As I met with Sukema Cook on a cold Syracuse morning, I was reminded of a day in college that has always stood out for me. The day started completely ordinary. I met up with my good friend for some coffee and off we went to our Public Policy class, typical like any other day.
When class started, the professor abruptly stated, “Raise your hand if you want to win the lottery, and don’t lie, if you want to win the lottery, raise your hand.” My hand was probably the highest in the class. The entire class raised their hands, and my professor said, “You did, you were born in America!” The simplicity of this lesson has always stuck with me, and although the rest of the class was a great lecture on Educational Policy – I will never forget the importance of the lesson learned within the first few minutes of class.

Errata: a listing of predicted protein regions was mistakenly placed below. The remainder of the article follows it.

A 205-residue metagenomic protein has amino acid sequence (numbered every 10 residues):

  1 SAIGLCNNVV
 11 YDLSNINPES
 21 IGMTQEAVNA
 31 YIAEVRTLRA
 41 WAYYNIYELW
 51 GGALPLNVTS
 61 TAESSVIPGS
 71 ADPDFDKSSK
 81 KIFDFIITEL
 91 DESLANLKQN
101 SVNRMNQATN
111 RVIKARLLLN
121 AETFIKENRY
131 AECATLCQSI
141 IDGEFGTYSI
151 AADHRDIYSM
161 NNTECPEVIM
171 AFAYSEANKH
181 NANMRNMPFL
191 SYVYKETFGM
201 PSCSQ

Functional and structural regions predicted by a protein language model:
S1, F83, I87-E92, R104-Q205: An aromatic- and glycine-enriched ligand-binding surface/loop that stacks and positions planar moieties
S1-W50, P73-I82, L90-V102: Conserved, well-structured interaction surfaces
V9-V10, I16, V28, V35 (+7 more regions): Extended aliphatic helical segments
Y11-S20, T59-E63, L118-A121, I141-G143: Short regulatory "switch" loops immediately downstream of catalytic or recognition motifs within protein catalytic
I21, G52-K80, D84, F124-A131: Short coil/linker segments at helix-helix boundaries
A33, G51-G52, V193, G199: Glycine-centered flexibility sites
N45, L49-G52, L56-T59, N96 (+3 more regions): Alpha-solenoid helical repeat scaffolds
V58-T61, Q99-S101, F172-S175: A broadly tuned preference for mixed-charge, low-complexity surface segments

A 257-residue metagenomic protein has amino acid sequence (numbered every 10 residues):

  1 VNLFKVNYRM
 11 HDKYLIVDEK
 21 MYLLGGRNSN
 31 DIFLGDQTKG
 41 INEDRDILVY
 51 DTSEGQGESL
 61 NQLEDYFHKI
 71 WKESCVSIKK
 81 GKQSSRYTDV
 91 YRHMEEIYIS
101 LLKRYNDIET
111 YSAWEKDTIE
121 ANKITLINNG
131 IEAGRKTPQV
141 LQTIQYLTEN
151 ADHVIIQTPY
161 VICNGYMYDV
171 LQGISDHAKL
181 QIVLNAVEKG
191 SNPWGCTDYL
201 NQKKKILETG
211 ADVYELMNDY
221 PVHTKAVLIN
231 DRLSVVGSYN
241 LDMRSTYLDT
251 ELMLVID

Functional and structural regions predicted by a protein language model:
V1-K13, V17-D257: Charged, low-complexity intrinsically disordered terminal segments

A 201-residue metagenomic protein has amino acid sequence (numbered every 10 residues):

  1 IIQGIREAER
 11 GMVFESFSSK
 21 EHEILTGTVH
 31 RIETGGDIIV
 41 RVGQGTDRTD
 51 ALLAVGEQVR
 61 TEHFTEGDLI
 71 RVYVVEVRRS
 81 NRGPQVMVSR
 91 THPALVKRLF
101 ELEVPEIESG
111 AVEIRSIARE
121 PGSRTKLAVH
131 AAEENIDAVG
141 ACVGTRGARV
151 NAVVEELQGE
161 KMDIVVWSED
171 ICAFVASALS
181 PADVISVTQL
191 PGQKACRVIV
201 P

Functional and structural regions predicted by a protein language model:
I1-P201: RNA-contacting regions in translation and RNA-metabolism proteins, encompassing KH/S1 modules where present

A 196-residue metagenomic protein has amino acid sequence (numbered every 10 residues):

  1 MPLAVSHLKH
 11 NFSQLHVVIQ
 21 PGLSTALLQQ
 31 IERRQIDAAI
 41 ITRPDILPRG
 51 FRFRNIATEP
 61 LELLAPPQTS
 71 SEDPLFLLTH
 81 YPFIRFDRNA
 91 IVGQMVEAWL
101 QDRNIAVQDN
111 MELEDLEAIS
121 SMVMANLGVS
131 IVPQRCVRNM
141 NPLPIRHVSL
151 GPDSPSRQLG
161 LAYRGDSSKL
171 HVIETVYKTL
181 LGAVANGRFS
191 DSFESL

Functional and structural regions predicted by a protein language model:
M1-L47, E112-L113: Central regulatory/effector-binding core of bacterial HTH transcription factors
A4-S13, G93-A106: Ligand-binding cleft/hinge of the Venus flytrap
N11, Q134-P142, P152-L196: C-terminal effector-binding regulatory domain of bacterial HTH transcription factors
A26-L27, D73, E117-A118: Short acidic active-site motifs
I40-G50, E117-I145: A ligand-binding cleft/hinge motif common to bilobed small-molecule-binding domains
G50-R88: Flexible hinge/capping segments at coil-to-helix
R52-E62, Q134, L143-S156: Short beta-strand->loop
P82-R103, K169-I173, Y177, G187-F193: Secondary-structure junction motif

At the time, I was a few months away from graduation. Everything on the news was about job loss, unemployment, and how it was the worst year to graduate and find a job in decades. For the rest of my last semester as an undergraduate, I thought about that day and my professor’s lesson, not about Educational Policy, but how he was reminding his students of the privilege and opportunities we have here in America.